The Great Un-veiling

Otherma, Ree, Aunt Joyce, and Mom.  On the hill overlooking our town.

Otherma, Ree, Aunt Joyce, and Mom. On the hill overlooking our town.

Hi All,

I’ve decided to come clean about Gihon Springs.  None of us live there now, and it’s probably short of being a ghost town.  Or a non-town.  That is, it was never a real township.  It is an unincorporated community, and my address was a “route” rather than a street. 

As Mom said, “We moved with the jobs, but Jachin moved with us in our rich memory 
bank.  How fortunate we were to grow up in Jachin.”

Yes, the name of our town is Jachin.  Jachin was one of the pillars of King Solomon’s temple.  The other was named “Boaz,” another town in north Alabama took that name.

Jachin is located at the crossroads of Highway 17 and Alabama State Route 156, and Jachin Grocery set at the western x of those two intersecting roads.  Butler, Alabama is the seat of our county, Choctaw County.  According to the 2012 census, it has a population of less than 2000.  It is almost 11 miles north of Jachin. 

Meridian, MS is the nearest big town at almost an hour’s drive west of Jachin.  Tuscaloosa is about 2 hours north, and Mobile is about 2 or 3 hours south.

Virtually nothing is to the east until you drive the 2 hours to Montgomery, our state capital. 

When people used to ask me where I was from, I used to have to give these directions. Even people who lived 2 hours north in Tuscaloosa had never heard of it!

So there you have it, Everyone.

Jachin, Alabama.

Picnic on the Shore of Gihon Springs Creek

Picnic by the creek.

Picnic by the creek.

Hi Readers! I promised that I’d dig up some pictures of the creek, and here they are.

The pictures of Dad, baby Ben, and me. Mom is the photographer. We’re on the sun-speckled shore of Gihon Springs Creek, having a picnic. Ben is about 6 months old, and I’m about two and a half.

I’m ready to take on the water, as seen in the picture. I still wear my long hair in a pony-tail 99.9% of the time. And I’m still always ready for a swim.


As I’ve mentioned before, the beautiful creek ran through our pasture and then emptied into the Tom Bigbee River, about seven miles away near old lock number two.

Still does, actually.

I just traced it on Google maps. In satellite view, I can even find white sandy beaches along the shore.

The Coffin-Makers’ River

Mom at the boat launch.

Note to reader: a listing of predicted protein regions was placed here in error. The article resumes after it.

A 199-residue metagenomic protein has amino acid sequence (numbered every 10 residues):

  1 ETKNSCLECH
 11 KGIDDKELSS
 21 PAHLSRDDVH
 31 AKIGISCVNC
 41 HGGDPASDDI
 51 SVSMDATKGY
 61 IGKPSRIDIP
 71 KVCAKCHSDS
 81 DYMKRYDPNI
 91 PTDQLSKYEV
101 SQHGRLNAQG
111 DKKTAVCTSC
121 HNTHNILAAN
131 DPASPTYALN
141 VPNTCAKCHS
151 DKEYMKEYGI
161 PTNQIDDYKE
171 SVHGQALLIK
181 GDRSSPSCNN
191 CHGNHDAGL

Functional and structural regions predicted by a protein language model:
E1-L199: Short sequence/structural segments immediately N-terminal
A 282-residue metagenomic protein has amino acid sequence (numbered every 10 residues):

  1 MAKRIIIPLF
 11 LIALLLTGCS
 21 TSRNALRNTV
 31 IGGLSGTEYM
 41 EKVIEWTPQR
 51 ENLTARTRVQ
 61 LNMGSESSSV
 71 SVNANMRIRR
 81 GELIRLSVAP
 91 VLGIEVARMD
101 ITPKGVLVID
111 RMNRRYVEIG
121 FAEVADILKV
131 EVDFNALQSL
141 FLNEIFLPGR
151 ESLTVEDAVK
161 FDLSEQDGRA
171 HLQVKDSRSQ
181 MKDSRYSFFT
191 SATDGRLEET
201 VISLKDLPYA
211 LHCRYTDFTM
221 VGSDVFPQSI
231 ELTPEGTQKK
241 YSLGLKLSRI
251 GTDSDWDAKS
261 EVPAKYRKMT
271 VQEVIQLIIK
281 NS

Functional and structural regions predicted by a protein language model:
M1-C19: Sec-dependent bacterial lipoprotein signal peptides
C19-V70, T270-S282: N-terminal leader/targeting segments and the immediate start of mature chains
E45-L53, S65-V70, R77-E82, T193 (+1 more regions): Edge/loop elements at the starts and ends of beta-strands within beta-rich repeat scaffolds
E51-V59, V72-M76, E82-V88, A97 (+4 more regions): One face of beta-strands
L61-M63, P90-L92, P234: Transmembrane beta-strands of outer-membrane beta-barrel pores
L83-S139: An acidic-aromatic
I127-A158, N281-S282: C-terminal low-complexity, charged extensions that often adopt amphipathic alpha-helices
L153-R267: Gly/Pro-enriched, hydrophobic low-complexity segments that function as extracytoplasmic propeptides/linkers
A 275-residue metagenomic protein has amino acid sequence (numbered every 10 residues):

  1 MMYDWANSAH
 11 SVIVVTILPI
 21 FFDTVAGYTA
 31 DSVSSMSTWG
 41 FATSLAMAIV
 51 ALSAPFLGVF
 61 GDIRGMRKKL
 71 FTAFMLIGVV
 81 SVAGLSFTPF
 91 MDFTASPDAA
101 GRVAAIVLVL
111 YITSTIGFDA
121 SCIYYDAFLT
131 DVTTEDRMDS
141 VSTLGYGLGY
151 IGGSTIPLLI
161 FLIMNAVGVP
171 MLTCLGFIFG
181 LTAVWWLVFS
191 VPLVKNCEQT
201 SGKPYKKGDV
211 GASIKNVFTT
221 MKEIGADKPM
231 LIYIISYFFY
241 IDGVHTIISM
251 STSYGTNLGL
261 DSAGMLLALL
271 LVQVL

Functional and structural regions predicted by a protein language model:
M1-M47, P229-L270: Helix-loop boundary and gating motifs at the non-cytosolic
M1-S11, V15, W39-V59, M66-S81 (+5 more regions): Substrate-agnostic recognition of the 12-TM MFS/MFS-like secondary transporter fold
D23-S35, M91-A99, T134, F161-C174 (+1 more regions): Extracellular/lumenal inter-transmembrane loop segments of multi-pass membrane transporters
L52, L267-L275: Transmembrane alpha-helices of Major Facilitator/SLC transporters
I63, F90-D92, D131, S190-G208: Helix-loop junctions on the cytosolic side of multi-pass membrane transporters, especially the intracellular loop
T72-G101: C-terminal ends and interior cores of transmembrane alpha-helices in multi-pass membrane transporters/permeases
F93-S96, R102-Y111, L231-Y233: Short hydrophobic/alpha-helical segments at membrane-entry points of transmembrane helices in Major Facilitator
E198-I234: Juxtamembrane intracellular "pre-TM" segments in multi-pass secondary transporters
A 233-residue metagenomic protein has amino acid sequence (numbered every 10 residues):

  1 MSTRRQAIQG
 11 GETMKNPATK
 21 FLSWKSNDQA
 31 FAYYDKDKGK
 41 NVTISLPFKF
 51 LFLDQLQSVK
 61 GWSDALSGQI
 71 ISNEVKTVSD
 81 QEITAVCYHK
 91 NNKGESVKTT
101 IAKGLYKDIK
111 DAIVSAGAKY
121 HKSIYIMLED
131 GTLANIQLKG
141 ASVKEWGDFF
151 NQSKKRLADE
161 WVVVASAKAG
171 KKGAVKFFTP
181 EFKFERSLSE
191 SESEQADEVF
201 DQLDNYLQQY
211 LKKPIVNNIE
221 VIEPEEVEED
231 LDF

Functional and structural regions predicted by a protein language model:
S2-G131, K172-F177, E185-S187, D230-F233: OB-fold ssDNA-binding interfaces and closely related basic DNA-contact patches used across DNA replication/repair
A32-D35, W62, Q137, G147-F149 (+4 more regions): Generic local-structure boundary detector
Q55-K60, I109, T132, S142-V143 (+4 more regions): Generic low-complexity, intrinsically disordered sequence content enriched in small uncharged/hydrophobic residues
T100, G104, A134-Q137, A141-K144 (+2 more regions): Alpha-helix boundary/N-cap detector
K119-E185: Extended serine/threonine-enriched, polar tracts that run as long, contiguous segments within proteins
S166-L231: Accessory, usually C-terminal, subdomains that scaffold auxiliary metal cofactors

Mom at the boat launch.

According to, Tombigbee comes from the Choctaw Indian tribe word for “coffin makers.”

It sounds like the coffin makers were the tribal undertakers of their day. Their job was to clean the bones of their dead and lay them to rest in boxes.

I just found out this little tidbit of information, but if I had known this, I would have never dipped a toe into the Tombigbee River.

The Tombigbee River, a tributary of the Mobile River, runs through the county where I grew up in rural south Alabama. In fact the creek in our pasture runs off into the Tombigbee.

During the summers, it was the closest place to launch a boat. Being in the coastal plains area of the state, the shore had beautiful white sand bars where we liked to go to.

To get there, we traveled down the main road to Huckabee, turned off onto a county road, and finally turned onto a hard-packed dirt road to get to the boat launch. Oddly enough, the only local cotton field that I knew of at the time was along that dirt road.

It seemed like it would take forever for Dad to get the boat launched. We would sit in the boat, in the intense summer heat, while he and Mom backed the boat trailer into the muddy, brown water. Then it took a while for Dad to crank the thing.

Boat launching takes skill.

Boat launching takes skill.

Whir, whir, whir! He’d try again, working on getting the engine started. I watched as oil or gas swirled rainbow colors into the water. Note to self: I probably don’t want to eat fish from that river.

Mom wrote "old boat, new truck" on the back of this photograph.

Mom wrote “old boat, new truck” on the back of this photograph.

Then we would ride in our boat until our faces were blistered and clenched from squinting in the bright Alabama sunlight. We would find a sparkling, white sandbar and swim until exhausted. Then we would ride some more in the boat.

Ben and I learned to water ski in that river. We didn’t go often enough to get any good at it, but I really did love to water ski. I had to learn to let go of the nylon rope when I fell. There were times that I forgot, and I got pulled under the water. There were times that I fell, and it felt like I broke every single rib in my chest. Still, I couldn’t get enough of it.

One time, one of our towels flew out of the boat. We watched it sink slowly, too late to go turn the speed boat around and rescue it. That totally creeped me out that something that we owned was going down, down, down into the deep…never to be seen again.

We once met some divers who had to go down there for some reason or another. They said that they could hardly see anything but mud.

I’ve also heard big fish stories. Make that “giant” fish stories. There is no telling what all is down at the bottom of that river. And I went over it with skis! It gives me chills just to think of it. {Shiver} The coffin-maker’s river.

I found some vintage Tombigbee River pictures that were taken before I was born. I can’t tell from the picture whether Papa Findley was teaching Dad how to ski, or if Dad was teaching Papa, but doesn’t Mom look cute in her little 1960’s swim get-up?

Learning to ski.  Papa with son-in-law, Dad.

Learning to ski. Papa with son-in-law, Dad.

Go, Dad!

Go, Dad!